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Impaired driving is the leading cause of criminal death and injury in Canada.
Cannabis impaired driving can result in injury or death for you, your passengers and others. Cannabis:
- impairs your judgement
- affects your ability to react
- increases your chances of being in a crash
Never get into a car with an impaired driver. It is not worth the risk.
Mixing cannabis with alcohol increases your level of impairment and leads to an even greater risk of an accident. Footnote 1
- Standard Field Sobriety Testing (SFST)
- typically administered at the roadside
- Drug Recognition Expert (DRE) evaluation
- includes a series of tests and a toxicological sample (urine or blood)
- Oral fluid drug screening equipment
- Law enforcement can demand a driver provide an oral fluid sample on approved oral fluid drug screening equipment
- Blood samples
- Law enforcement can demand a blood sample from a driver if they believe they have committed an offence
Law enforcement across Canada have SFST and DRE trained officers and the number of officers being trained is increasing. They also have training and access to approved oral fluid drug screening equipment.
Working together against impaired driving
We are working with provincial and territorial partners, as well as other groups such as:
- MADD Canada
- Young Drivers of Canada
- Canadian Automobile Association (CAA)
- Canadian Association of Chiefs of Police
Together we are working to raise awareness of the dangers of drug-impaired driving.
Our common goals are to:
- make Canadians aware of the serious dangers of drug-impaired driving
- make drug-impaired driving socially unacceptable in Canada
- reduce the number of people driving impaired by cannabis or other drugs
- make our roads and communities safer for all
How long cannabis impairment effects last
Cannabis impairment is different for every individual and can be influenced by how you take cannabis. For example, the effects will be felt longer if you eat or drink cannabis-based products. There is no standard waiting time to drive after using cannabis. If you are using cannabis, do not drive. Find an alternative:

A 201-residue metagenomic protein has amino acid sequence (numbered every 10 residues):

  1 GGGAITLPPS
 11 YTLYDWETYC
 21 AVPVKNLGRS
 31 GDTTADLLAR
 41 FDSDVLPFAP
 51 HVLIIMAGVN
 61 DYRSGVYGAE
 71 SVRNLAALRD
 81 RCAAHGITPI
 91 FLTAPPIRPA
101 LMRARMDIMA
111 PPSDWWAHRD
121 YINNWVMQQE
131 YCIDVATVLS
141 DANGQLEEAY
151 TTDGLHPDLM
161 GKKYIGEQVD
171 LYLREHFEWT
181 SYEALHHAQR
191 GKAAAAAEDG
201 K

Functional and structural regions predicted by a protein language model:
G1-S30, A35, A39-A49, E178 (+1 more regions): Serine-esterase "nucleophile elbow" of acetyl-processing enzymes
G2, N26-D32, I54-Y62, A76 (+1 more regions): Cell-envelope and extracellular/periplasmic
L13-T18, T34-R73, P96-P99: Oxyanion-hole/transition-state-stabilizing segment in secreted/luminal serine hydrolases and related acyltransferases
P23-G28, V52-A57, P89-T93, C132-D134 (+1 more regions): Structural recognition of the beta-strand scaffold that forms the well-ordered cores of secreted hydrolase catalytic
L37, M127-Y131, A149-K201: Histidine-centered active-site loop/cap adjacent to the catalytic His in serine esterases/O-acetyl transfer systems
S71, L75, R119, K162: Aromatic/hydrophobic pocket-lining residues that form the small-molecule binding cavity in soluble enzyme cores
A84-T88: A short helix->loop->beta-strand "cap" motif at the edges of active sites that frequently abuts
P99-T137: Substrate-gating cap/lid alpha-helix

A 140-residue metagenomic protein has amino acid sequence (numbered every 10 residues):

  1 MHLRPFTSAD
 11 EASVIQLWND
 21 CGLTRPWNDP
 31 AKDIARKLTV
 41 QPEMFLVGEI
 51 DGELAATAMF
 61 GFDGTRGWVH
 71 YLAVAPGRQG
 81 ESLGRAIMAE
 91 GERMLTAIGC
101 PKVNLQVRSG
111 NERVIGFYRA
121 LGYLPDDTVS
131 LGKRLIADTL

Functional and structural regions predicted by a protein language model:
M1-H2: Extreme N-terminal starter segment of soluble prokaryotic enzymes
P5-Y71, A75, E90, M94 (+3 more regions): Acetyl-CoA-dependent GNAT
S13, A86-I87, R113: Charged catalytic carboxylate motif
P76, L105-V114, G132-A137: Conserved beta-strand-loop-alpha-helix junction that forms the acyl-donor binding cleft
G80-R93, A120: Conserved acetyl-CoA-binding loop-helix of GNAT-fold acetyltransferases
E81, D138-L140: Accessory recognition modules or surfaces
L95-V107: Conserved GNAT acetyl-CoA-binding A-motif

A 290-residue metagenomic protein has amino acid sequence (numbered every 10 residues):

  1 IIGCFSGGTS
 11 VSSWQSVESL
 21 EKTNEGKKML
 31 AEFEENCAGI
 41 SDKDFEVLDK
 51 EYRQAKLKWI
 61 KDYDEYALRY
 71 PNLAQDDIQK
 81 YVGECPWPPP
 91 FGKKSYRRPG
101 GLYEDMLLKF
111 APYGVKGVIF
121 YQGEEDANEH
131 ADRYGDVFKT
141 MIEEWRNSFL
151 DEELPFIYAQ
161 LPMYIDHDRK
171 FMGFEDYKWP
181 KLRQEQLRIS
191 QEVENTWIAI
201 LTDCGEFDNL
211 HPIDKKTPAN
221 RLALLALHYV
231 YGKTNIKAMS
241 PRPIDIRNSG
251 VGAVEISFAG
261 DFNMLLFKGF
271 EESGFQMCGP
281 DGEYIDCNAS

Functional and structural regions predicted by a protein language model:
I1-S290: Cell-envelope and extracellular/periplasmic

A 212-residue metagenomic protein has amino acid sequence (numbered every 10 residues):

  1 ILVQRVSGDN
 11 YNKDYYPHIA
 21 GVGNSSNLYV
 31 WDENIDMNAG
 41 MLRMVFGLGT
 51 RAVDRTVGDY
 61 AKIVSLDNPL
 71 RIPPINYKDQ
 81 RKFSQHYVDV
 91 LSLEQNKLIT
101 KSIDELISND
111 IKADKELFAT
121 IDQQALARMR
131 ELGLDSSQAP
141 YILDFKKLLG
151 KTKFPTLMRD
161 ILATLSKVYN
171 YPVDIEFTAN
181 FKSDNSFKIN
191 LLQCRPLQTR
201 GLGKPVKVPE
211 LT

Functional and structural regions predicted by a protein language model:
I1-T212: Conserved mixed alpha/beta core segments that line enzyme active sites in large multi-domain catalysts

- stay over
- call a taxi
- share a ride
- use public transit
- have a designated driver
Check out the Don't Drive High website on the dangers of drug-impaired driving.
Someone who is impaired may have difficulty completing their work tasks safely and may put themselves, their coworkers and the public in danger.
There are many potential causes of impairment. In addition to factors such as fatigue and certain medical conditions, these include the use of legal and illegal substances such as:
- street drugs
- certain medications
A shared responsibility
Everyone has a role to play in workplace health and safety. Employers and employees alike should be prepared to prevent the risk of cannabis impairment at work and should note the following employer and employee responsibilities in federally regulated workplaces. For businesses or industries regulated by the province or territory, please refer to provincial and territorial governments.
- ensure the health and safety of all employees at work
- address physical and/or psychological hazards in their workplace, including when impaired.
- work with employee representatives to develop, implement and evaluate a hazard prevention program to monitor and prevent hazards
- include policies on substance use and impairment in a hazard prevention programs when the use of cannabis and other causes of impairment represents a hazard
- work safely
- understand the impact that using substances (medical/therapeutic or non-medical) can have on their safety and that of others
- report to their employer any thing or circumstance that is likely to be hazardous to the employees or any other person in the work place
- inform their employer if a medical condition or treatment may cause impairment and impact their ability to perform their job safely
- follow all instructions provided by the employer concerning the health and safety of employees
- Footnote 1
Fischer B, Russell C, Sabioni P, van den Brink W, Le Foll B, Hall W, Rehm J, Room R. Lower-risk cannabis use guidelines: A comprehensive update of evidence and recommendations. Am J Public Health 2017 Aug;107(8):1277